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The Upper Carmen Charter School Carmen, Idaho By Terry Ryan The Upper Carmen Charter School is one

e of Americas remotest public schools. The school operates in the shadows of the Bitterroot Mountain range in eastern Idaho. Missoula, Montana, is the closest big city to Carmen, and it is more than a two and a half hour drive along some of the nations windiest roads. Upper Carmen serves 86 students in grades kindergarten through eight, and it is not uncommon for its students like other kids across the state to travel 25 or 30 miles each morning and afternoon to attend classes. The community of Carmen had a one-room public school of its own in the 1930s, 40s and 50s, but saw that school consolidate with the neighboring Salmon school district in a wave of school consolidations in the 1950s. Taking advantage of Idahos 1997 charter school law, the Upper Carmen Charter School opened in 2005 as a K-3 charter school. It added grades four through five in 2008, and grades six to eight in 2010. The school is capped at 90 students and has a wait list of about 40 children. In 2012-13 the school was rated a stellar five out of five stars by the Idaho Department of Education school rating system. In fact, Upper Carmen was ranked 57 out of approximately 700 Idaho schools by the state this past year.

The Upper Carmen Charter School

The school is the creation of the wife and husband education team of Sue and Jim Smith, and there is surely no better couple in Idaho equipped to launch a charter school in a remote rural community than those two. Sue is a master educator with degrees in elementary education and early childhood education and certificates in special education and school administration. Over two decades she taught in a private and public school, and found time to design the reading curriculum that is now used by the 1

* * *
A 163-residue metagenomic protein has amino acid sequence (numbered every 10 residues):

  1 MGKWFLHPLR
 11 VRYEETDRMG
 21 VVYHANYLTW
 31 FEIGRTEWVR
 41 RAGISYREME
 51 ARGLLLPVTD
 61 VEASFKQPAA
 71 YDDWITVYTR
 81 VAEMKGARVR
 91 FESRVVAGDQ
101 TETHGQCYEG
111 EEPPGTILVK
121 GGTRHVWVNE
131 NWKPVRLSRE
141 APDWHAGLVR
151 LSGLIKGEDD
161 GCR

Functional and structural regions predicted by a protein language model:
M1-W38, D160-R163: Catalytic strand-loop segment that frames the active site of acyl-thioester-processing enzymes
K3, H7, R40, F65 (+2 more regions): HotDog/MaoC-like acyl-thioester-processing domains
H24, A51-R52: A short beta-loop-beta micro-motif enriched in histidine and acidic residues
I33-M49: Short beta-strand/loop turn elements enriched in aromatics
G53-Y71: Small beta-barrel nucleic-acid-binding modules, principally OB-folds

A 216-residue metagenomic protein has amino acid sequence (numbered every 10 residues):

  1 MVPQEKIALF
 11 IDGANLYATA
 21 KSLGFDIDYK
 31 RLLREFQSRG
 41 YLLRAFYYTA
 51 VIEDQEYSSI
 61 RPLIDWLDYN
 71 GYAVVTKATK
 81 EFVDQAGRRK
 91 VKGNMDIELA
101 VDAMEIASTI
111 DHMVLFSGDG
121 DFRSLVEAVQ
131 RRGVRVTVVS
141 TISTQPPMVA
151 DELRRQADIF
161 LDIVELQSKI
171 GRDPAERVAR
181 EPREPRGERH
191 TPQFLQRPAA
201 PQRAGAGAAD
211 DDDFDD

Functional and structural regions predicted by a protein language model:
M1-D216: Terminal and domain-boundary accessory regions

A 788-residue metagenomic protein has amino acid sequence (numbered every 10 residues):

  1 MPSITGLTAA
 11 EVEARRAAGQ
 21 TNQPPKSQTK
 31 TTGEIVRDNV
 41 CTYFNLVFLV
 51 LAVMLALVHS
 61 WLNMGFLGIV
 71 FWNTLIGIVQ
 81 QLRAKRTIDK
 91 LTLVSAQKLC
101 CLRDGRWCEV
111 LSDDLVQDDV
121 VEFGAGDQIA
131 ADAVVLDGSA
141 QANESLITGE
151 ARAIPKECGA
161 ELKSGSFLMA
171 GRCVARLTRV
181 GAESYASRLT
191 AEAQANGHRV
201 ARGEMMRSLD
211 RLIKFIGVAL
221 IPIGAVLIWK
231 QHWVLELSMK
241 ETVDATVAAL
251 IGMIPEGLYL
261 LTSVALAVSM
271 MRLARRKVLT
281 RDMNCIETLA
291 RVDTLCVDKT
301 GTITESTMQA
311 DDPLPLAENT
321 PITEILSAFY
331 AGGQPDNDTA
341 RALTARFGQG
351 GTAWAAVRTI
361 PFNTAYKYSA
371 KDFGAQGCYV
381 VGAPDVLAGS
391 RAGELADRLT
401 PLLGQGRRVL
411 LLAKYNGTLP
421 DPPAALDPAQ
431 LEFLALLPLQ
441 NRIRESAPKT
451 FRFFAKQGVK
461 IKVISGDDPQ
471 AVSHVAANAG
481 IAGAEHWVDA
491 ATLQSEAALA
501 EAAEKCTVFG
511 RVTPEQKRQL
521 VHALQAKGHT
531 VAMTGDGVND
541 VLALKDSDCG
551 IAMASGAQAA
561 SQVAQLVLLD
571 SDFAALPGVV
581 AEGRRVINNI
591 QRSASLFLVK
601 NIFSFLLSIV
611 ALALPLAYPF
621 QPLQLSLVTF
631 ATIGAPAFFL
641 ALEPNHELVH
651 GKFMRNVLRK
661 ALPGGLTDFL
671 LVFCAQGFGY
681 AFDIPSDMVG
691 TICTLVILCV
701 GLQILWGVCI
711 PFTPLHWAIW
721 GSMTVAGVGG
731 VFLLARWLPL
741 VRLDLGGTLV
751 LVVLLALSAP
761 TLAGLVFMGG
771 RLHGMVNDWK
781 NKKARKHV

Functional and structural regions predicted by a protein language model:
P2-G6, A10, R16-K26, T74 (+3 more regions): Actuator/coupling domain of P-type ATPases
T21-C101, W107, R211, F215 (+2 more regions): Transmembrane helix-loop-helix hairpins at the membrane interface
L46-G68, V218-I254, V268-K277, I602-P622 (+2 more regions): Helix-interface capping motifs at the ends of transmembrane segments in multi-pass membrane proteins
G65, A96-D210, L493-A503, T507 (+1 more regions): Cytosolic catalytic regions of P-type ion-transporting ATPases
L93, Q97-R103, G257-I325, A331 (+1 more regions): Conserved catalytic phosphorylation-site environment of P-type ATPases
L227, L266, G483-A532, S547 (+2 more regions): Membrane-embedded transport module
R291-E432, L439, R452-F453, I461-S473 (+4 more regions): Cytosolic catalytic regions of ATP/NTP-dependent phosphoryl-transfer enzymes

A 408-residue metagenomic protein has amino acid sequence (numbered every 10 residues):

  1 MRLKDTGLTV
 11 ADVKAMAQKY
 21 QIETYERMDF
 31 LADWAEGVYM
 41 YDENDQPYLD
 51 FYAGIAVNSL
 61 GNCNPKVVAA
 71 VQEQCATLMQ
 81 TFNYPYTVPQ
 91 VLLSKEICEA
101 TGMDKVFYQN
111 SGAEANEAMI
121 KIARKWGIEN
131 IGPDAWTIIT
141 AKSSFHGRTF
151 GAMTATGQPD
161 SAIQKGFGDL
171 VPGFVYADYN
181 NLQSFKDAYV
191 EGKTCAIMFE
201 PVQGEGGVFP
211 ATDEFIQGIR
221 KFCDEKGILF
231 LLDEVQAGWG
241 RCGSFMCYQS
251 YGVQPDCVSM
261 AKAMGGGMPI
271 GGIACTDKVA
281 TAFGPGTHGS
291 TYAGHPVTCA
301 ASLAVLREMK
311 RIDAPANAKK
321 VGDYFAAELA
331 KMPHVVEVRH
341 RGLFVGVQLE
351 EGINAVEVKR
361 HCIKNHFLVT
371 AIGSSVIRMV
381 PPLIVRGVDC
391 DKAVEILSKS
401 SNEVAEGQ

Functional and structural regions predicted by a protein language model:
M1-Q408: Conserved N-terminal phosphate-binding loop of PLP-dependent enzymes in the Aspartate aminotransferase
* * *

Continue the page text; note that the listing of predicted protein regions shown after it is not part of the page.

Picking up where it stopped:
Carmen charter school. Her goal for every entering kindergartener is to have them successfully reading by Thanksgiving of their first year in the school. And, she understands what a daunting goal this is because as a child she had severe dyslexia and her family struggled to help her become a competent reader. Such struggles, no doubt, made her a passionate educator and expert reading instructor. Her husband Jim is a retired veteran school administrator who ended his career as Deputy Superintendent in charge of finance at the Idaho Department of Education. The board of trustees assembled by the Smiths include local community leaders and area ranchers. One board members resume in the charter school application read rancher 1971-2004. But added, Earned a Bachelor of Science Degree in Chemical Engineering, with electoral honors, also being a national merit scholar, and presidential scholarI was also Honorary Vice-President of Phi Kappa Phi for having the highest grade point average in my graduating class. Such people are the sorts of role models the Smiths want for their students. Despite the Smiths expertise and credentials, and that of their board members, the Salmon Public School district did not want to issue a charter school agreement for the school. According to Mrs. Smith, starting the school was a long fight and involved overcoming a number of barriers along the way. Even now many in the Salmon School district see the charter school as taking their kids and their money. But, the Smiths and their school community persisted because they felt too many children needed a school choice that better met their needs and that of their community. The Smiths, and many of their parents, worried about the demise of opportunity for the areas children. In the past young people could make a career in three industries mining, timber and ranching. But today, Mrs. Smith says, ranching is the only industry left.